On February 8, 2018, the Research Institute of 8th March published its first story about sexual harassment and violence, heralding the start of the Slovenian #metoo (#jaztudi) campaign. So far, the institute has published the stories of more than 300 students, pensioners and others. It also analyzed existing legislation and found weaknesses in the system. A campaign was launched on the "only yes means yes" concept of consent.
In February 2021, Slovenian actress Mia Skrbinac revealed on TV Slovenia that she had been a victim of sexual harassment while studying at the Academy of Theatre, Radio, Film and Television and highlighted the need for zero tolerance of all violence in society. The next day, the Research Institute of 8th March started collecting signatures for the amendment of the Criminal Code.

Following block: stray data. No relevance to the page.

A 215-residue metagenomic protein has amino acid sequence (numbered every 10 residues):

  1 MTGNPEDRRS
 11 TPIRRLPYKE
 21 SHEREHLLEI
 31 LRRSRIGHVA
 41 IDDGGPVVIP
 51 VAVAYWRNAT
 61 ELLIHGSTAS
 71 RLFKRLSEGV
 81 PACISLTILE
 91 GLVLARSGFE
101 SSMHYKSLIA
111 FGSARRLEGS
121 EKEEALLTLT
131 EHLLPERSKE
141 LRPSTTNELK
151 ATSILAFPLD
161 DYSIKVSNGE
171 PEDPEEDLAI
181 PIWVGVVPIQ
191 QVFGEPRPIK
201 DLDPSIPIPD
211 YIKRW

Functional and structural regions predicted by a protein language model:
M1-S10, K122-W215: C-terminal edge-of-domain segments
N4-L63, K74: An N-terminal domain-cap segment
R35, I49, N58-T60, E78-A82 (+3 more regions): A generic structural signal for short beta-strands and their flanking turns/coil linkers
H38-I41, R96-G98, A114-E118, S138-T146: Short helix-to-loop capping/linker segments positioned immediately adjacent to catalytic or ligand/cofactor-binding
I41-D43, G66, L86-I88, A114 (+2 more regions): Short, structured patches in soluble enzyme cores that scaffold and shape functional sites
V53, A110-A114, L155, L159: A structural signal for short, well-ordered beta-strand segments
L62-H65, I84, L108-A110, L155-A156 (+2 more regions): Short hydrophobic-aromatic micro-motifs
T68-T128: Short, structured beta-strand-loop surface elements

It succeeded, and on June 4, 2021, the parliament unanimously passed the amendment based on the "only yes means yes" concept. "For the first time, I had the feeling that there is one common value in Slovenia and that is sexual integrity." says Kovac.
Inspired by the stories of brave and rebellious women in history, such as Emmeline Pankhurst, Frida Kahlo, Marie Curie and Rosa Parks, Kovac wrote a book entitled Brave Girls in which she focuses on women from Slovenia and elsewhere who worked hard to change the world. Although she is the director of the institute, Kovac always emphasizes its importance as a collective.
In her latest book, My Decision, she uses the life stories of women who have had an abortion experience to examine prejudice about abortion. "In Slovenia, abortion is economically accessible, but there is not much information about what happens to you during the process," she says.
Nika Kovac has received death threats for her activism. She says that although she is sometimes afraid, she doesn't want to give in to fear. For her, activism is a way of life: "It seems to me that this is the kind of fear that you feed the most by giving in to it. It seems to me that the most you can do is to keep fighting."